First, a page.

Wednesday, March 11, 2020

Waterborne Wednesday - Water taxis

Water Taxis

We've had a couple of industrial boats recently for those who like a bit of rust and grime, time for something completely different. 

These yellow water taxis were moored up in Sydney harbour in 2014. They look like fun, nippy boats if you like that sort of thing. I prefer big boats that move slowly without providing thrills, but then I'm a wuss.

In model form, they would be great fun. You'd need to injection mould, or more likely vac-form, many of the curved body parts. The rubber outers (I assume these are RIBs) would be pretty much impossible to make in the real material without serious investment, but more vac-forming might look OK. 

The biggest problem might be passengers. You'd want to build these quite large and unless you use 3D printed, hollow people, then they would be quite a weight. Heavy loads in small boarts aren't a recipe for success, unless your aim is to win our club trophy for the most exciting sinking...


Huw Griffiths said...

You're making a number of fair points there.

As for forming some of the more unusual shapes on a model version, I don't know if it might be possible to adapt some sections from packaging etc..

Although this might sound like a crazy idea to some people, there's plenty of precedent for this sort of thing in modelmaking.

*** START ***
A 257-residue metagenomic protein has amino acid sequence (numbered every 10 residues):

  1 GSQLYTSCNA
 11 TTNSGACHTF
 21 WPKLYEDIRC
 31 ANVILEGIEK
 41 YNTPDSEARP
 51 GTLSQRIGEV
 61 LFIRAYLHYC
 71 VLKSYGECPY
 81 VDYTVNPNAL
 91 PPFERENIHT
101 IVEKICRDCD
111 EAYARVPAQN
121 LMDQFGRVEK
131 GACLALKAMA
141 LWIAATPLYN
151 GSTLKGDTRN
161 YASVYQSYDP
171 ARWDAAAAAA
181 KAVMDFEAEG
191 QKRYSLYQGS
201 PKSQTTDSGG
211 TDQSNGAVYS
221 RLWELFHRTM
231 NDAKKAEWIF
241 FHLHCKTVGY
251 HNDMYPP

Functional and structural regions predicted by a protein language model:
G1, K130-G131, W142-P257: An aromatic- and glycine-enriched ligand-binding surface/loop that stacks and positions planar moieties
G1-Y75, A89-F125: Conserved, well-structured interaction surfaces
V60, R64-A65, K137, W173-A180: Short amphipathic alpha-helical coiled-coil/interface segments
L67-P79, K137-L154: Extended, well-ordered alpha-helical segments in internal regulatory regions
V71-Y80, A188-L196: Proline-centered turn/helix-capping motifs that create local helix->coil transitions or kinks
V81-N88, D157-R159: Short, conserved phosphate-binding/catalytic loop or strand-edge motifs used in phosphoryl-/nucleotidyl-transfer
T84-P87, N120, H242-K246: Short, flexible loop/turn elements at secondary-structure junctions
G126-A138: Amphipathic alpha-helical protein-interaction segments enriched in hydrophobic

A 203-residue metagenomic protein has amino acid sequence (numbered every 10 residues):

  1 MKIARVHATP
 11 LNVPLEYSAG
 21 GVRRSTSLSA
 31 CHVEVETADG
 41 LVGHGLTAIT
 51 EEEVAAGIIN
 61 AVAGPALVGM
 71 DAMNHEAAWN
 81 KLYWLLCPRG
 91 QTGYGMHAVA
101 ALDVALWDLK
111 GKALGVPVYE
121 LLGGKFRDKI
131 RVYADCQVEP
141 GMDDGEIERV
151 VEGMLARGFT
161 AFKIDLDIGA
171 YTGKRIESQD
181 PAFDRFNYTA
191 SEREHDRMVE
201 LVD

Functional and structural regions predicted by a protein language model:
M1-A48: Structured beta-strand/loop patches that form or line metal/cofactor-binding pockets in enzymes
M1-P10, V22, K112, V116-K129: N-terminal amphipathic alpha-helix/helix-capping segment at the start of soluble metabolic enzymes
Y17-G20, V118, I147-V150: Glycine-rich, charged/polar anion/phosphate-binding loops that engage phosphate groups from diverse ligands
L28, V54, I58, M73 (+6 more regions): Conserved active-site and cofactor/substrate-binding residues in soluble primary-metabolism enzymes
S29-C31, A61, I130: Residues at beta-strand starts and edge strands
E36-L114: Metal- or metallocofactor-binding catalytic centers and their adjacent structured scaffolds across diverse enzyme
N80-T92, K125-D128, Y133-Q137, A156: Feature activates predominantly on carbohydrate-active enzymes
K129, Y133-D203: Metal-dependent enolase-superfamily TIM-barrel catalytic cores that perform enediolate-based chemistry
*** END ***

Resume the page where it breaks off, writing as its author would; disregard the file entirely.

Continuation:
Depending on the scale, I don't know if it might be possible to use bits of a plastic drink bottle for some of the curved or tapered shapes.

OK - right now, those of us from West of Offa's Dyke might be encountering supply problems with empty supermarket cider bottles. I know I certainly am - at least until I get the time to jump on an X3 bus to Hereford ... .

Anyway, yogurt pots, washing up liquid bottles, sauce bottle tops and even empty "roll on" containers could also potentially yield usable sections (even if a noisome minority might not be too familiar with one of these types of container ...).

If anyone doesn't have suitable packaging available for recycling, there might still be other options. A few years ago, I used sections from a cheap torch in one model build - while I seriously considered adapting some electronics project boxes for other builds.

Of course, there's also the real nuclear option - using spare parts from plastic model kits, but how many people do that these days?

Woz said...

G'day Phil,

You said " unless your aim is to win our club trophy for the most exciting sinking..."

Haa haaaa have you ever achieved this & ifso I bet there's a funny story behind it ?
Also have you achieved this more than once ?

I think the most difficult thing to do with model boats is to land a RC helicopter upon the deck of a moving ship.
There are model boat clubs in Australia that build balsawood battleships & sink each other with Co2 charged cannons shooting small ball bearings aiming at below water level on an opposing vessel.

This following clip has atmosphere of model sailing ships.

Cheers Woz
Sydney, NSW, Australia

Anonymous said...

With regard to any passengers on a potential R/C model, would there be anything to stop you building these from foam, or something else really light?